Intro To Bi Visibility Week


 

This week is Bi Visibility Week – celebrating the ‘B’ in LGBT, recognising the challenges that bisexual people face, and learning how to be good allies to bi people by tackling biphobia and discrimination.

Bi Week started on Monday and builds to Bi Visibility Day on September 23rd (Saturday), and it’s marked by a number of events and activities for bisexual people and their allies.

Why is Bi Visibility Week so important?

Biphobia is everywhere, and stereotypes about bisexual people have an extremely harmful impact. This summary, written by bisexual writer Alex Esche for BiscuitMag, sums up some of the damaging assumptions and the effect they can have:

“So, to my lesbian friend who should have been the first person I came out to and ended up being the last. To my mother who told me that everyone was bisexual (“except for those gay guys”) and that I was nothing special. To my therapist who happily suggested I shouldn’t make such a fuss about the whole thing and let it get me down so much. To all of those out there thinking bisexuality isn’t a thing, that it’s a stepping stone towards coming out as gay, that it’s a phase for straight women bored with men, or something to attract straight guys with:

I was right there with you. I believed all of those things (except the last one, I mean, even I knew that one was complete bullshit). But I still knew I was bisexual. I hated it and I tried so very hard not to be.”

The Bisexuality Report – published in 2015, in collaboration with the Open University – explored the specific challenges of bisexual people in the UK, and how LGBTQ+ organisations could better support bisexual needs. The report explained that:

Negative stereotypes about bisexual people – that they’re ‘greedy’ or they can’t ‘pick a side’ or that they are simply ‘undecided’ about being gay or straight – are incredibly pervasive. What’s more they’re reinforced by portrayals of bisexual people in the media, and they are even sometimes rolled out at Pride events. This year Steve Taylor, Co-Chair of the UK Pride Organisers Network, pointed out that performers on stage at Pride itself used tired stereotypes to ‘joke’ about bisexual people – at an event which was supposed to include them.

“Pride isn’t for everyone, and I have LGBTI friends who hate it. But bisexual people should be free to be as excited about Pride as I am, as some of my LGTI friends are. They shouldn’t avoid Pride for fear of being the butt of jokes about their – completely valid – sexuality of being attracted to more than one gender.”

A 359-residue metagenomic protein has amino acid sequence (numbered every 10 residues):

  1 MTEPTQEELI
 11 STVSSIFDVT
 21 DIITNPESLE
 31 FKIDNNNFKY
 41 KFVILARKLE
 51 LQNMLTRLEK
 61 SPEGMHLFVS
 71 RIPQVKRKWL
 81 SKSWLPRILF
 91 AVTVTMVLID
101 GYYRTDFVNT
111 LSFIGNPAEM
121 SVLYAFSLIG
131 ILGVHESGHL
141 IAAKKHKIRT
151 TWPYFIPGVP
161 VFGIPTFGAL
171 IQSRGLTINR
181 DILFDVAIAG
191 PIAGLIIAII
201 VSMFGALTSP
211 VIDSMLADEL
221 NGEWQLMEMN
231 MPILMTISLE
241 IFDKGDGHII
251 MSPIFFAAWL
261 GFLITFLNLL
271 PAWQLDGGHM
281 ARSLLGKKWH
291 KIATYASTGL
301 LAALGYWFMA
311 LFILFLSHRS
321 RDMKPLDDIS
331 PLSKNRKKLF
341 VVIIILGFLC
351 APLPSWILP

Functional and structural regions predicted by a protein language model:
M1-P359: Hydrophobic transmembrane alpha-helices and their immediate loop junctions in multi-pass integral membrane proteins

Bi Visibility Week is important because bisexual people still face discrimination – and that discrimination has a deeply harmful impact on their welfare. Having a week of events and education focused on bisexual issues helps to educate people about the specific challenges bisexual people face, and hopefully encourage them to tackle biphobia and find new ways to support their bisexual friends, family and coworkers.

Bi Week – events in London and the UK

There are plenty of events in London to head along to:

  • If you’re quick, tonight you can head along to London’s Bi Poetry Night, at the Phoenix Artist’s Club just off Charing Cross Road. Listen to fantastic poets reading their work, and if you’re feeling brave join the open mic section with poetry of your own.
  • Queer as Jokes: a new night of LGBTQI+ comedy at the Bill Murray pub in Islington. Tickets are £5 and can be booked in advance via the website.
  • If you fancy something with more singing and dancing, CaBiRet is putting on a show down at the Cavendish Arms in Stockwell. Tickets are free, but there’ll be a collection for bisexual causes later in the evening so give generously to support your local bi activists and charities.

Further afield, there are plenty of events in other UK cities and around the world – check out the Bi Visibility Day website and find Bi Visibility Day events near you.

Bi Visibility Week – Who to follow

The Bisexual Index (@bisexualindex) – a large bisexual organisation focused on highlighting biphobia and providing support to tackle biphobia wherever it occurs. They’re also the founders of the fantastic CaBiRet and they co-wrote the Bisexuality Report, both mentioned above.

Bis of Colour (@bisofcolour) – a welcoming community for bisexual people of colour.

Biscuit Mag (@BiscuitMag) – a magazine focusing on bisexual women, offering articles from a diverse range of voices across the bi community.

Still Bisexual (@StillBisexual) – an advocacy group aimed at tackling some of the harmful stereotypes about bisexual people.

Any more great bisexual support and advocacy organisations we should be following? Let us know in the comments or over on Twitter or Facebook!

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